Looking for Treasure? Try a Metal Detecting a Freshwater Beach!
When most treasure hunters think about beach hunting, they think about ocean beaches. But what about treasure hunters who don’t live near an ocean?
Well, freshwater swimming holes, just like the one down the road from your house, can give you more good finds in one day than a popular ocean beach can in a year of treasure hunting.
I personally feel that some of the freshwater sites hold more potential than most of the saltwater ones. I can typically find gold the first time I go out to any freshwater beach on a weekend.
I grew up in New Jersey, not far from the East Coast and popular ocean beaches like Atlantic City, Wildwood and Ocean City. In five years of metal detecting those beaches, I found only 10 pieces of gold. This was primarily due to my inexperience and knowledge in where goodies deposited on the specific beaches. Local beach hunters that get out here every day get to know the beach like a book and can do much better. But, for most of us that only get there once in a while, we don’t have that knowledge.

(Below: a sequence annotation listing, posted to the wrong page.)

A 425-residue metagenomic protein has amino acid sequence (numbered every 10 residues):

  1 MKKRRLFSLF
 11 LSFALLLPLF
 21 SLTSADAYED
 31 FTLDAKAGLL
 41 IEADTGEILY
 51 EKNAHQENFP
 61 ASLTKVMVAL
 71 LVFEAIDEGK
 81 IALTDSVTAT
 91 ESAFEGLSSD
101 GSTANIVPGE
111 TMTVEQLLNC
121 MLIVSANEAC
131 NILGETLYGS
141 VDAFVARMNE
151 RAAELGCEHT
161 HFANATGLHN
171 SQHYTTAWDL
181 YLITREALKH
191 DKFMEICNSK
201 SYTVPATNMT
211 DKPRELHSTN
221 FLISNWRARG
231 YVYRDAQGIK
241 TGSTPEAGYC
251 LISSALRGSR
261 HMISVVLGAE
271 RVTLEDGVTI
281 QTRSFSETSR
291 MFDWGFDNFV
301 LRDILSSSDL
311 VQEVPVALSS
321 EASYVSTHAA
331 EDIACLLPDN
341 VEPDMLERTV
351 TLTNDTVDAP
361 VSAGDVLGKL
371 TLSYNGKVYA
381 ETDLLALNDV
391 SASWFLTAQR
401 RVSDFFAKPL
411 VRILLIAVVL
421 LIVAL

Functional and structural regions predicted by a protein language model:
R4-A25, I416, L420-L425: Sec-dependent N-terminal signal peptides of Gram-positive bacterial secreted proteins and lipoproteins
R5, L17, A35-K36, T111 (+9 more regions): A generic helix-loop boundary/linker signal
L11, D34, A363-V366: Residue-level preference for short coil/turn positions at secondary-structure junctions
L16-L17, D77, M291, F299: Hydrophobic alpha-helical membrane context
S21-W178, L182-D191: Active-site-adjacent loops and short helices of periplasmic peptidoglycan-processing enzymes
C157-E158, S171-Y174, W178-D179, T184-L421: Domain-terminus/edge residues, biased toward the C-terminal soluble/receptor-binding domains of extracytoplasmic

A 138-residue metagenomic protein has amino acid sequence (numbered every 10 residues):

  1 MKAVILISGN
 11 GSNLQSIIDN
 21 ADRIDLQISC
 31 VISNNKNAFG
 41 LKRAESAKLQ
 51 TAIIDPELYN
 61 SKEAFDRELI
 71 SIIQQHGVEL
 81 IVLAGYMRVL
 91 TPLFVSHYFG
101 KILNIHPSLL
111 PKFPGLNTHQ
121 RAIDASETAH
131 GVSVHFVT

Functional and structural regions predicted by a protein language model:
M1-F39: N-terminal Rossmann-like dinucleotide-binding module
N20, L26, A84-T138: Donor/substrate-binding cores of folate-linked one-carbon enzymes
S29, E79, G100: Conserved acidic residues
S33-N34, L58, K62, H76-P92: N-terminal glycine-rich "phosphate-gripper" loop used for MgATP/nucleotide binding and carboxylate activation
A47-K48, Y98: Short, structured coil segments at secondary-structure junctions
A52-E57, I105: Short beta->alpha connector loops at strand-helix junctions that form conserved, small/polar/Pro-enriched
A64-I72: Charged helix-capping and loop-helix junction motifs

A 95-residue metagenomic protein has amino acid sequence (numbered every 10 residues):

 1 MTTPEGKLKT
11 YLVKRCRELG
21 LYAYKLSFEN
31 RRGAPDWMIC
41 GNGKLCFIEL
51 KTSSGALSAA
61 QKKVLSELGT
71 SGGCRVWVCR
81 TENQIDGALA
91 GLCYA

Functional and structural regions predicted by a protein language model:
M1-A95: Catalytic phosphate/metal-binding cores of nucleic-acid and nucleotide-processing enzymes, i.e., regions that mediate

I try to find small community public beaches. I often stop and ask a local where any beaches might be. Unlike an ocean beach, where the search area can cover thousands of square yards, lost valuables at a freshwater beach are concentrated in certain areas.
With a roped-off swimming area usually only 30-50 yards wide, a diving platform, maybe a water slide and a dock, it’s easy to read where the most treasure will be found at local swimming holes.
Even if I’ve never hunted a beach before, here’s the diving platform, here’s the boundaries on the beach, here’s the concession stand. The stuff is right there. These beaches are much easier to read than ocean sites.
Unlike the ocean, lost valuables in freshwater lakes aren’t moved about by currents and storms making their location much more predictable. In freshwater lakes, valuables tend to stay where they were lost.
Furthermore, you can hunt a freshwater beach any time of year and probably be successful. In contrast, the most productive time to hunt a saltwater beach is right after a storm, when new items have been uncovered by the moving water. Hunting a saltwater beach at any other time rarely brings success, unless an item was recently lost.
I like to draw a crude grid map of the beach and record which areas I’ve already hunted. A map will let me quickly determine where my finds are coming from.
One of the best places to check, an area often overlooked by other treasure hunters while metal detecting lakes, is right near the shoreline where mothers often sit with their babies in the water. Some of my better finds, in terms of diamond rings, have come from that area. You’ve got the mother playing with her baby, the wedding ring, the oil–all the right conditions.
So the next time you drive past an old community swimming hole, try to visualize all the old coins, gold rings, and other valuables that are waiting there.